By Billy Dobson
Everyone marvels over the accomplishments of professional golfers, but rarely are Caddies given their fair share of the credit. In my humble opinion, a golf caddie can drastically change a round. Hell, a good caddie can drastically change a life. The player caddie relationship is a delicate balance. Now you see, these caddies sometimes get the short end of the stick.
But others make mistakes that live on through history. A club selection can be the difference between wining and losing a major. Jean Van De Velde hitting driver on the 18th hole of the British Open that led to him losing a 3 shot lead. Or how bout recently when Mito Perirra hit a driver on 18 at the PGA Championship that led to a double bogey and a third place finish. How much of the responsibility falls on the caddy? How much on the player? Sometimes there isn't room for debate as seen below - potentially the worst caddy mistake in the history of golf.
But throughout history there are player/caddie relationships that transcend anything you know about relationships.
If you ever find yourself a good caddie, my advice is "hold onto them". The grass isn't always greener on the other-side. If you're looking for a point of reference, here is a list of our grassiest caddies of all time.
GRASSIEST CADDIES OF ALL
The caddie who carried the bag for the greatest golfer, potentially greatest athlete of all time, undoubtedly belongs at the top of the list. The Aussie started caddying when he was 10 years old. Early on he carried for the likes of Greg Norman and Raymond Floyd before getting hitched with Tiger Woods. Tiger Woods and Steve Williams went on to win 13 major championships before an abrupt ending to their relationship. As it's told, Tiger Woods parted ways after Williams caddied for fellow countryman Adam Scott for an event that Tiger Woods did not approve of. Williams was not only apart of the greatest Tiger moments, but was also there for the down fall. Post breakup Williams hooked up with Adam Scott full time and helped Scott capture his solo major at the 2013 Masters.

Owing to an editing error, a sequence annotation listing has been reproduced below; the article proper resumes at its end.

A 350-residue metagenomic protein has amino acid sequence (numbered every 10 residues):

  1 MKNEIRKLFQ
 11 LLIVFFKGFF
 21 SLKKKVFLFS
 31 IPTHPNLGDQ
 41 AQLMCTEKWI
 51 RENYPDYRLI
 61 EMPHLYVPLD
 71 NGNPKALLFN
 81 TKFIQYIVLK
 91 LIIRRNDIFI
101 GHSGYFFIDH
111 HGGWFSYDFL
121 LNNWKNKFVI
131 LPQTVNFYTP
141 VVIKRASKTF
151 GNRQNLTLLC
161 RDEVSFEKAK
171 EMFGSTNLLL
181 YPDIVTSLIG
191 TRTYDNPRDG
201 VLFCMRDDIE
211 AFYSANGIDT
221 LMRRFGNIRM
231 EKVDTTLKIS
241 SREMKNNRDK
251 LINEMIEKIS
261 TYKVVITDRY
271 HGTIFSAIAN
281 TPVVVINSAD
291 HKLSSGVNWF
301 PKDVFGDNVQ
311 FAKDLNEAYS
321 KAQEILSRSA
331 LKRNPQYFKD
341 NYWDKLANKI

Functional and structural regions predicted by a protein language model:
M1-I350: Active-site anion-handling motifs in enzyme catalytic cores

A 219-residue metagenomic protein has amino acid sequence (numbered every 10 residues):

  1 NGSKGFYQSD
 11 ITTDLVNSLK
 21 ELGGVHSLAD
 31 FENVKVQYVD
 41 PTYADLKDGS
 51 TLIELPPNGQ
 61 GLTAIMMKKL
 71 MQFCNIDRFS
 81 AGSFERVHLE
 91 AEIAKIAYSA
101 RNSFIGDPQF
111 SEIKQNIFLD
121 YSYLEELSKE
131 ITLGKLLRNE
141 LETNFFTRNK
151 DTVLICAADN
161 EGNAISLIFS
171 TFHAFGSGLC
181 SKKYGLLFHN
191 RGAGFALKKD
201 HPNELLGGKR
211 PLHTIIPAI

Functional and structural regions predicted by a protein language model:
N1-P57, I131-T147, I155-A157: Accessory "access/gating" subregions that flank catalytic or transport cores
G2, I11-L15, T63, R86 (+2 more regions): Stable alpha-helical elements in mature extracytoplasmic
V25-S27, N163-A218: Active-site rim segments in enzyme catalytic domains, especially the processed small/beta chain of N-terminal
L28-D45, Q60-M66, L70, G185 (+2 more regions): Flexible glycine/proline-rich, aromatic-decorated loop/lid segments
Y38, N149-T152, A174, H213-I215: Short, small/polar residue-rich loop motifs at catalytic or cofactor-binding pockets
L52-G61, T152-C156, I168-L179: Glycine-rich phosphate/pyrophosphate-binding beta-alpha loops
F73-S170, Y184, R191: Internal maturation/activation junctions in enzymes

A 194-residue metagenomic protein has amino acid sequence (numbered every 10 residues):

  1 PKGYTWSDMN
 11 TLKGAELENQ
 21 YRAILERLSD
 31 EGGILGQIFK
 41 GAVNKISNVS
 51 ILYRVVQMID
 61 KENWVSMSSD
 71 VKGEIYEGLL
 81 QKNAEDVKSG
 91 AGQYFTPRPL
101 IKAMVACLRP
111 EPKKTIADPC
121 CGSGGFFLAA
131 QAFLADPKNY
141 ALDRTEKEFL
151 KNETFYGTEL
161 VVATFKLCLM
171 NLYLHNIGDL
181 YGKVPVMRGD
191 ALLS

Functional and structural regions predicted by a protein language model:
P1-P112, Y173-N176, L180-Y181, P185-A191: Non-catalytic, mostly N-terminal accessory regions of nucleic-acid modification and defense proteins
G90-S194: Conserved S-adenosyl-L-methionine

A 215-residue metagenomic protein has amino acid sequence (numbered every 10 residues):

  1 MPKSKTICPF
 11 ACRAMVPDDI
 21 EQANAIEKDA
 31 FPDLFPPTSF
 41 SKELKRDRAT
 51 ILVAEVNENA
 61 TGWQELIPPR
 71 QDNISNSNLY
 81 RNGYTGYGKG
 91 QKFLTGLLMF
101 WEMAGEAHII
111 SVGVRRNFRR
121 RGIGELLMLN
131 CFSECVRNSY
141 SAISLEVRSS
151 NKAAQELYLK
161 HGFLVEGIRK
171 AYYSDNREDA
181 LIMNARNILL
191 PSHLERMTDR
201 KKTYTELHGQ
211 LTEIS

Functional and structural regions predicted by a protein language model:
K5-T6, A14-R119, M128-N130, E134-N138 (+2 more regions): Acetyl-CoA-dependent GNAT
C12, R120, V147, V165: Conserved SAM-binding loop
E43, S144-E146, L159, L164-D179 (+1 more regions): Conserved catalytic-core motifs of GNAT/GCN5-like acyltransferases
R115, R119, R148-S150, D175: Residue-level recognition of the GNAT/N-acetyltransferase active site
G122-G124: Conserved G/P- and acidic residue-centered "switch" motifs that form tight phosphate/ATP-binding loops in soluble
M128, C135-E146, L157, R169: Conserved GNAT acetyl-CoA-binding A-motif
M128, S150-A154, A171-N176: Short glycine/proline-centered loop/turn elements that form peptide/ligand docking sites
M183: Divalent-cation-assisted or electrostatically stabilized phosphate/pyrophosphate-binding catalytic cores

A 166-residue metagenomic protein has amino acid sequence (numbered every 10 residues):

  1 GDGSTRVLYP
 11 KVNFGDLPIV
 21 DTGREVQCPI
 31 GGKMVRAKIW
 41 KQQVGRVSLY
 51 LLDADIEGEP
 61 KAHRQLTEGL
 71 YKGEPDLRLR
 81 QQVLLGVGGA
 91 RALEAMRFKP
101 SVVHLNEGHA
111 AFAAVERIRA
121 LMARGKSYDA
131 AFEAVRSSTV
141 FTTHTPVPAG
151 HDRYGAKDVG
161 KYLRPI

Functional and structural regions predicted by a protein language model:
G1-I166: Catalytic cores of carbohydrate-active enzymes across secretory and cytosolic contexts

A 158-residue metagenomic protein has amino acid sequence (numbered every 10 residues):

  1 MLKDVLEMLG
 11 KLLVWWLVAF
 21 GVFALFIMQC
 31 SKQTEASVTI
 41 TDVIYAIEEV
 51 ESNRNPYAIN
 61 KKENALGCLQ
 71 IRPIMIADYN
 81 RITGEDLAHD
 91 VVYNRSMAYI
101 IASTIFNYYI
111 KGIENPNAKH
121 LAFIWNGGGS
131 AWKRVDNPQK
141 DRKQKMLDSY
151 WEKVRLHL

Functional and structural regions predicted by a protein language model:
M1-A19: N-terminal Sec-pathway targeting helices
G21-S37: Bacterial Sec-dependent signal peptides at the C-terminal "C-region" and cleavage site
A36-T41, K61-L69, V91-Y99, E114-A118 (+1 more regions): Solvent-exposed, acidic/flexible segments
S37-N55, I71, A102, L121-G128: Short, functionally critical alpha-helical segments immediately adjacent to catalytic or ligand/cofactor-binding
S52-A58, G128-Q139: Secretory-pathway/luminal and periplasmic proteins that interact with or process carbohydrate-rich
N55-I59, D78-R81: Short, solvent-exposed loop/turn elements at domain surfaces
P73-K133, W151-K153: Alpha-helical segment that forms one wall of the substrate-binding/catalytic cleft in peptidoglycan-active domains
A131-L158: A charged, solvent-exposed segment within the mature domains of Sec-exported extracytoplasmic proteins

Maybe the most romantic player/caddy relationship in the history of golf. Herman Mitchel caddied for Lee Trevino for 19 years and for all 6 major championships. The two were a perfect marriage as Mitchell's stoic persona offset Trevino's firey personality. Mitchell famously said of Trevino, "I think me and Lee are as close as any caddie and player have ben in the history of golf. He's better to me than I am to myself. I love him like a brother." Mitchell no longer caddied for Trevino when he fell sick in the mid 90's. Like a brother, Trevino continued to support Mitchell financially until he died in 2004.
Willie "Pappy" Stokes
Willie Stokes most likely had the most romantic relationship with a course. Born in 1920 on a farm called Fruitlands Nurseries in Augusta Georgia. The same farm that was bought in 1930 by Bobby Jones and Clifford Roberts that would become the famed Augusta National. Stokes plowed the land when it was a farm and then cleared trees to help the construction of the golf course. When the course opened Stokes became a caddy where he spent the rest of his days. He became the youngest caddy to win the Masters at age 17 and caddied 5 Masters wins with four different players. Fellow August National caddy Carl Jackson famously called Willie Stokes "the very best caddy here. He was the king."